Vaccinated teachers could be key to lowering in-school transmission
According to the CDC, educators might play a central role within in-school transmission networks.
NEW ORLEANS (WVUE) - A new study from the Centers for Disease Control and Prevention says teachers may transmit the virus in school settings more than students. This comes after other studies say students do not transmit as much as adults.
As of Monday, February 22, Louisiana teachers in grades Kindergarten through 12th are now eligible to receive the COVID-19 vaccine, and many are signing up for it.
“First, it was hallelujah!” said preschool teacher Lyndsey Jackson. She said as soon as registration opened Monday morning, she began calling pharmacies and vaccine providers to get on the waitlist.
“Wednesday at 2 o’clock. I told them they can pick an arm,” Jackson laughed. She just learned her vaccine appointment was confirmed, and she is excited. “Honestly, all I could do was take a deep breath.”
Jackson said for most of the pandemic, she felt helpless. Even though she was following the safety measures, she never truly felt safe from the virus. Now, as the one-year mark since the pandemic began approaches, she is starting to feel a little more relieved now that she is getting the vaccine.
The new CDC study states teacher-to-teacher transmission was the most common type of in-school transmission and found in-school transmission rates were three times higher when the first case was from a teacher.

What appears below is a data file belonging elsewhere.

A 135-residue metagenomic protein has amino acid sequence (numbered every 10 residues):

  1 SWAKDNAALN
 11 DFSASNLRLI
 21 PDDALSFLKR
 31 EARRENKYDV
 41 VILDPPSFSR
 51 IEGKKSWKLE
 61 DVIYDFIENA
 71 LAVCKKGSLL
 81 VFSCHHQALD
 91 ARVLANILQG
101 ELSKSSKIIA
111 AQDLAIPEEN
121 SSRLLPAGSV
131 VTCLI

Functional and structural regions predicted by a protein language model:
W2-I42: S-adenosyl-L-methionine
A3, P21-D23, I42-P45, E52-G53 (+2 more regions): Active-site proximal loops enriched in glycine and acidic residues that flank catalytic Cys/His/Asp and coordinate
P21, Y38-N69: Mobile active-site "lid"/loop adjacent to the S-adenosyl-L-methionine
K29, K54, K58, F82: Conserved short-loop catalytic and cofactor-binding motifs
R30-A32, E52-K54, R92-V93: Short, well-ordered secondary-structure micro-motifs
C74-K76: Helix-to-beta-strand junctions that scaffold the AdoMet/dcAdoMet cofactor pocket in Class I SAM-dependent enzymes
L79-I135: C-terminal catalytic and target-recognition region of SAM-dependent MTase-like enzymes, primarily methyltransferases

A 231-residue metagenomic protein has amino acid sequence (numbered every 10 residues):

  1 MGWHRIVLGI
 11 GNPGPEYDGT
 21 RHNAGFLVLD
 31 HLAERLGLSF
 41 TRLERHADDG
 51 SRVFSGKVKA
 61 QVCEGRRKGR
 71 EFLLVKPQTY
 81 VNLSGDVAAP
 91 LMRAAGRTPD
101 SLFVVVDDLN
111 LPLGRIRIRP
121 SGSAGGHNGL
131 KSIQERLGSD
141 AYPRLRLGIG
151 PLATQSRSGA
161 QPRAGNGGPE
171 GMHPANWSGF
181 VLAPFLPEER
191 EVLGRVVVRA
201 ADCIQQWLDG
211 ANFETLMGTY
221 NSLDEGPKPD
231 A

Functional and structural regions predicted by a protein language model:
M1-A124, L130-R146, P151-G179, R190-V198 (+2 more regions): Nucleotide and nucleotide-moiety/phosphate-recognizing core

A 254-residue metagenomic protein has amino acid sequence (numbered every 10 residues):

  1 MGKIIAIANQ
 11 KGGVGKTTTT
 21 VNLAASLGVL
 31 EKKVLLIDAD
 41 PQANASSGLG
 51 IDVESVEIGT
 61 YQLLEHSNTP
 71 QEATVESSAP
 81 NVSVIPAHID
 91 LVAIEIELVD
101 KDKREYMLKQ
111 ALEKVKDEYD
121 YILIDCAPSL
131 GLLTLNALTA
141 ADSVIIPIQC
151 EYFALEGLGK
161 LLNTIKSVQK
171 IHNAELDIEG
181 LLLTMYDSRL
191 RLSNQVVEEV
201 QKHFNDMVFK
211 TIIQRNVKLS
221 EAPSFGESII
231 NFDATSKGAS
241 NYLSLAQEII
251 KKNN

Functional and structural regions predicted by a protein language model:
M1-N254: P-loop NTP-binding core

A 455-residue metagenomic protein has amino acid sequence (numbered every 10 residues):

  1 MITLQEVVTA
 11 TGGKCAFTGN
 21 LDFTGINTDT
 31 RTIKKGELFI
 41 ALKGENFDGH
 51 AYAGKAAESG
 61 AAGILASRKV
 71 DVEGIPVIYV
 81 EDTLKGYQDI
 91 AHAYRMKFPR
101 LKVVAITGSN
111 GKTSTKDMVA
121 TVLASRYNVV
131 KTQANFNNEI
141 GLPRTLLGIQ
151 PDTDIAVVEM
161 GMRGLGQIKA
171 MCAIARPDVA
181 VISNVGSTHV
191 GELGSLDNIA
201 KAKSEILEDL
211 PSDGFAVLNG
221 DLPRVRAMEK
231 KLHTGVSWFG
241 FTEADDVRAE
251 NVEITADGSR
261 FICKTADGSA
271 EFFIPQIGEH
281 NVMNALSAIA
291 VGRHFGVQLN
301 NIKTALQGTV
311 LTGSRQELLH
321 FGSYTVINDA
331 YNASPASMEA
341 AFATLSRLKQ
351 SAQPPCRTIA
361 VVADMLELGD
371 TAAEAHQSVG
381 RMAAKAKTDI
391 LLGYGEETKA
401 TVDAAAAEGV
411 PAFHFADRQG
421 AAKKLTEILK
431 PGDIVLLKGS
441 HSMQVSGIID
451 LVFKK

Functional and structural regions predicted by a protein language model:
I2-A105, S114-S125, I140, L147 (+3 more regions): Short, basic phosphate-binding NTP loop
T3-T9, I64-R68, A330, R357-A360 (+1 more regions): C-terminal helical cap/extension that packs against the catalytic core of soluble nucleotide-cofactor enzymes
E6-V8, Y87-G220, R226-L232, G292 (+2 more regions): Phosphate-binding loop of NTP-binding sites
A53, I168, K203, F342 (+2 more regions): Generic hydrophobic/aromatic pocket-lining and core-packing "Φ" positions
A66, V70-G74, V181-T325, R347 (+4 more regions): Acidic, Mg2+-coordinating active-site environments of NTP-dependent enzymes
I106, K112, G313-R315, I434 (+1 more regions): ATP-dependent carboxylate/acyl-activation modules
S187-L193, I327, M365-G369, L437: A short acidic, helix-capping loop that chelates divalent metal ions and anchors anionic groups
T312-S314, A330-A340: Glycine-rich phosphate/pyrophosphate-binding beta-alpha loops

Dr. Ben Springgate, chief of community and population medicine at LSU Health, said the transmission happens when mitigation measures aren’t strictly followed-- such as improper social distancing or inadequate mask-wearing.
“Frequently, people let their guards down when they are in the breakroom or relaxing before school or after school or in any work setting honestly, not just school,” said Dr. Springgate. “Even though we have a personal comfort level with them, we trust them, we believe that they are our friends or our coworkers who we really enjoy their company, we’re not entirely confident they may have accidentally come in contact with someone else outside the school setting who may have accidentally infected them.”
Springgate said teachers and students still need to practice those safety measures that work in slowing or preventing the spread of the virus.
But now that teachers are eligible for an extra layer of protection in the vaccine, many are feeling like a weight has been lifted.
“I am taking a big step, not only to protect myself, but to protect the people that I love and that includes those little faces that are in my classroom, and their families,” said Jackson.
Many teachers reported having issues getting on a list or scheduling an appointment for a vaccine. Dr. Springgate mentioned that issue is most likely due to the extensive waitlist of people from previous tiers waiting for more doses of the vaccine to arrive. He said the extreme winter weather from last week has impacted shipments to the area thus impacting vaccination schedules.
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